How to bring a Lightsaber to life?

I got the chance to play with the Jedi Challenges AR Lightsaber by Disney and boy was it addictive. It costs about $200, and was released ahead of the newest Star Wars saga film, The Last Jedi, which is out this week. It is one of the hottest Star Wars toys for the holidays. But before I delve into that, let’s look at this intrigue by people the world over on a little stick that supposedly emits a laser powerful enough to cut through almost anything.

Part of the fascination with the lightsaber stems from its blend of history, science, and fantasy. With a hilt and a blade, Star Wars creator George Lucas harkened back to legendary weapons of old, like King Arthur’s sword. The blade being made of light adds an element of technology to it. Yet it defies the laws of physics. Light cannot extend three feet and stop without anything to reflect the light back. And light generally does not interact with light the way that two lightsabers do in battle. It’s magic, or rather, the Force, that enables it.

It’s been recreated in countless toys over the past 40 years, from the original 1978 model by now-defunct toymaker Kenner, which was basically a flashlight with an inflatable vinyl blade affixed to it, to modern replicas from companies like Hasbro with blades lit by LED lights and motion-sensing sound effects that can run for as much as $200. There are cheaper models, too. You can build your own lightsaber in some Disney parks. The weapon is featured in Star Wars video games like Star Wars: Battlefront. And it’s a pivotal part of experiences like the “Trials of Tatooine” virtual-reality demo from Lucasfilm’s ILMxLAB.

There are unofficial iterations as well. Custom sabers that are durable enough for combat and have tailored lights and sound effects start at $55 and climb to more than $500 from companies like UltraSabers. A fan recently built an AR app that turns rolled-up pieces of paper into lightsabers. And there are those lightsaber classes, like Mermelstein-Knox took, in places like New York and San Francisco. Some of the earliest lightsaber toys hummed or whistled in imitation of it when you swung them.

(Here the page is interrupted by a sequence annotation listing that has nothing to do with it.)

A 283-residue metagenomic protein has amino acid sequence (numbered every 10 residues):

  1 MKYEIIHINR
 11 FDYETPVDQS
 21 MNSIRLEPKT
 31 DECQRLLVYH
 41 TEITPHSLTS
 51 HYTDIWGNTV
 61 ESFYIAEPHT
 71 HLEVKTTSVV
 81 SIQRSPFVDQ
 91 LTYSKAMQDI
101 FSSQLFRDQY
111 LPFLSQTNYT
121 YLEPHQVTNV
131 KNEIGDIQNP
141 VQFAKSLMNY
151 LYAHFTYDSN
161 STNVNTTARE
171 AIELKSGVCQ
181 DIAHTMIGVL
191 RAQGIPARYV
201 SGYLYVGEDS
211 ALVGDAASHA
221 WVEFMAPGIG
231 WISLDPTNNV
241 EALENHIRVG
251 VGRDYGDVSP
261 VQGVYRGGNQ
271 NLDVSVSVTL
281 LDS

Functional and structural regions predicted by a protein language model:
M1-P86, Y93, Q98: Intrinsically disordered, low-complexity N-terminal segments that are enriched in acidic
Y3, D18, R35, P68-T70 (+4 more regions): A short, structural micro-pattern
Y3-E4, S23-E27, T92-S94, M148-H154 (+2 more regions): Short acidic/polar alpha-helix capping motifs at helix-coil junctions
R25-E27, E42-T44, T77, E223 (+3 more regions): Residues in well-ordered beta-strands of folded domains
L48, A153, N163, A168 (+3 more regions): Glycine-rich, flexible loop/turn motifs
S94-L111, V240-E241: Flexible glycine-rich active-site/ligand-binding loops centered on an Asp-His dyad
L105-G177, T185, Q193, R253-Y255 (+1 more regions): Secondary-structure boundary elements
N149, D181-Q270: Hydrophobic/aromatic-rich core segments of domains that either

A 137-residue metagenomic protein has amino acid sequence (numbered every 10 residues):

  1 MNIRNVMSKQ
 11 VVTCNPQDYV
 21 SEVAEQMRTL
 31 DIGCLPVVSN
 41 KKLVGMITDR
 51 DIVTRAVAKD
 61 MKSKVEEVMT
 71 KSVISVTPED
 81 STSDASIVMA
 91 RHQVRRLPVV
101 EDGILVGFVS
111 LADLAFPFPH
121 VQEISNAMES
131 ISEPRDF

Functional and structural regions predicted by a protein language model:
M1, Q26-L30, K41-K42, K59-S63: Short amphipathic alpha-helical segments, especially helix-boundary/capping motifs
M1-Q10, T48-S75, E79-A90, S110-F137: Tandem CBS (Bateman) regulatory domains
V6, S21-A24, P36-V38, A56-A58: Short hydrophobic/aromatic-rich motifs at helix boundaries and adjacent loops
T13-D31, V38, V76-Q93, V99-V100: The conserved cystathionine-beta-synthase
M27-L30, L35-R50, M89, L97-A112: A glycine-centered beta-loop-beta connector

So the guys at Disney set to work.  All the challenges of building a lightsaber today, for the sophisticated kids who would pick them up, were compounded by the fact that Disney had to create something with a price point that would woo the average fanboy or girl to splurge, and overindulgent parents to buy for their children. They settled at around $200.

The team had to make some trade offs to make that work. For example, the current version does not support multiple players, which is something Disney is still working on. But they also had to work on the things that fans really cared about—such as the sound. The team did extensive research on the sounds lightsabers make when they’re swung for an earlier, never-released lightsaber product for Disney, which was audio only. They used that, and the lightsaber audio directly from the movies, from Lucasfilm, to create the sounds heard in the game. There’s a unique buzz for each way the lightsaber moves. And it’s three-dimensional, so if you’re wearing headphones while using the device, the humming sounds as if it’s coming from the part of the room that it’s meant to be in.